John Bischoff, an early pioneer of live computer music, makes his Chicago debut.
Recently, Bischoff has fashioned pieces that combine electronically-triggered bells with synthetic computer sounds. Here, he distributes the bells around the performance space in a pattern distinct from the speaker locations. His idea is to disperse the sense of “source” in electronic music—to release the music from being trapped in the speaker enclosure—while highlighting the beauty of speaker-transmitted sound at the same time.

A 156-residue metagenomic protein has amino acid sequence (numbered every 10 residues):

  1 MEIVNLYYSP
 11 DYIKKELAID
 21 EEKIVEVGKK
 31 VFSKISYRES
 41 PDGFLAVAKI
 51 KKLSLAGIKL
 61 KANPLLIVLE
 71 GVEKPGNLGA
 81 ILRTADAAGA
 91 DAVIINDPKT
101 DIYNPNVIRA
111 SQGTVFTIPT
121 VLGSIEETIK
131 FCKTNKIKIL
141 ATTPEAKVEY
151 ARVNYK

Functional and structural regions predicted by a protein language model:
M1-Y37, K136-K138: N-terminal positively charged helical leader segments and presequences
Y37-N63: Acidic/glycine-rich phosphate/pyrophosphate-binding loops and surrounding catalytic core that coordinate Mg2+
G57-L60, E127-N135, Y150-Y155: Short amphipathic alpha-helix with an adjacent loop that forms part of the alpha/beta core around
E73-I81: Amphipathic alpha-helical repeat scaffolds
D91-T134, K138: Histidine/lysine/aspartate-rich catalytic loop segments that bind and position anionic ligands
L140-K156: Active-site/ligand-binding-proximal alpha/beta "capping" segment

John Bischoff (b.1949, San Francisco, Calif.) is acclaimed for his solo constructions in audio synthesis as well as ground-breaking work in computer network bands. He was a founding member of the League of Automatic Music Composers (1978), considered to be the world’s first computer network band, and he helped found The Hub (1985-1996). Bischoff has been part of the experimental music scene in the San Francisco Bay Area for over 25 year as a composer, performer, teacher and organizer. He is on faculty and staff at the Center for Contemporary Music at Mills College in Oakland, California.
Organized in cooperation with the Department of Sound, the School of the Art Institute of Chicago